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Mr Simon Garrett Hip Replacement Dorset.jpeg

Hip Replacement Surgery

Consultation £275

Follow-up consultation £160

Surgery Cost £14,000 - £15,000

Depending on location and procedure, inclusive of follow-up consultation, surgery, follow up and physio/aftercare)

The hip replacement that Mr Garrett uses has a 2.24% chance of being revised at 15 years. 

Total hip replacements are a common surgical procedure that involves replacing the damaged or diseased hip joint with an artificial joint. This procedure can significantly improve a patient's quality of life by reducing pain, increasing mobility, and improving overall function. Total hip replacements are typically recommended for patients who have severe hip pain or mobility problems that have not responded to other forms of treatment.


The procedure itself involves removing the damaged portions of the hip joint and replacing them with a prosthetic implant. There are several different types of hip implants available, including metal-on-metal, ceramic-on-ceramic, and metal-on-plastic. The choice of implant will depend on several factors, including the patient's age, activity level, and the severity of their hip condition.


Total hip replacements have a very high success rate, with most patients experiencing significant pain relief and improved mobility following surgery. However, as with any surgical procedure, there are potential risks and complications that should be discussed with a healthcare provider prior to undergoing the procedure.

Your Surgeon

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What are the risks of the operation?
All surgery carries an element of risk. Hip replacement surgery is a very successful pain-relieving and function-restoring operation. The main risks are Infection (1%), Dislocation, leg length discrepancy, and Blood clots (2%) .

What else happens after the operation?
The physiotherapists will help you mobilise with the help of crutches, often on the day of your operation. They will ensure that you can mobilise adequately and get up and down stairs before you are discharged. Therapy will also continue for several sessions as an outpatient. A dissolvable suture is used, however, the ends need to be trimmed at about 10 days post-op. Local anaesthetic is injected into the tissues around the hip at the end of surgery to give you good pain relief for the first 16-24 hours.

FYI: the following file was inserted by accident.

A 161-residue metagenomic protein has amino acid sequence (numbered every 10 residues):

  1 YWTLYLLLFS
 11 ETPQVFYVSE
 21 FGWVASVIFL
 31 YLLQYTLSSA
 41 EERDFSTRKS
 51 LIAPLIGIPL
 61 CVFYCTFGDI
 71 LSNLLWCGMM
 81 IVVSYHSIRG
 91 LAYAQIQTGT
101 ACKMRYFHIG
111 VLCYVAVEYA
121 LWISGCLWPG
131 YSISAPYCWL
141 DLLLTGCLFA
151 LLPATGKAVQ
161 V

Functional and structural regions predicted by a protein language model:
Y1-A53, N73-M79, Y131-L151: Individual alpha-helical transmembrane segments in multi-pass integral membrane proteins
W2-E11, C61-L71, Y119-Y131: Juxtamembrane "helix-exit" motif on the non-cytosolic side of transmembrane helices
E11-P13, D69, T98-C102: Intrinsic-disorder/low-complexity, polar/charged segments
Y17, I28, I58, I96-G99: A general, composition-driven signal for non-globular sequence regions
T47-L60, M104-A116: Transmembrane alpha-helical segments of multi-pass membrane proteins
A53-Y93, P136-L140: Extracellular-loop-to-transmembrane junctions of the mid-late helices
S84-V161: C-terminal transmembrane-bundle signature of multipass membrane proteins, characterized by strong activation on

How long will I be in hospital?
Most patients will be able to leave after 2 or 3 days.

How soon will I recover?
Patients vary enormously. At six weeks most patients are considerably more comfortable and walking greater distances than prior to the operation. Many patients will have returned to work by this stage. Your recovery will continue until four to six months after your operation. All patients are brought back to be assessed in a clinic at six weeks. Younger patients will be kept under review for a number of years, but most patients over the age of sixty will be discharged with the expectation their hip is likely to last them for as long as they will need it.


What about work?
Most patients return to work about six weeks after their operation. Some more physically demanding jobs may require a week or two longer off work. Often patients return well before six weeks.

What about driving?
Most surgeons advise their patients not to drive for 4-6 weeks after hip replacement surgery. It is important that in an emergency you are able to stop the car safely.

What about sports?
Most patients are able to return to a high level of activity following hip replacement surgery. Repetitive loading such as running may be possible but is more likely to wear your joint more rapidly. Activities that involve deep bending of your hip, such as certain yoga movements are best avoided. After three months riding, golf etc. should be fine.

What about day-to-day activities?

Whilst on the ward your physiotherapist will teach you how to safely get in and out of bed, and give you advice on dressing, toileting etc. In particular, you will be told how to get in and out of bed, in and out of a car and in and out of a bath. Do not be frightened to resume normal sexual relations, being careful not to force your hip into an uncomfortable position. Initially, it may be safer to lie on your operated side or back. You will be shown how to get in and out of bed on the ward. It is advisable to sleep on your back, though you may sleep on your operated side with a pillow between your knees to prevent your leg from turning in. For the first six weeks, you can only have a walk-in shower or strip wash sitting on a high stool. You should not attempt to have a bath until after your first outpatient appointment. Should you then require any aids to enable you to get in and out of the bath contact Occupational Health.

What about the garden?

Patients are often keen to get back to gardening. The most important point is to remember to take care picking things up off the ground and your physiotherapist will advise you on how to avoid putting your hip at risk. Even heavy digging should be possible in three months. Movements to avoid following surgery. You should avoid bending at the hip, twisting your waist and crossing your legs.

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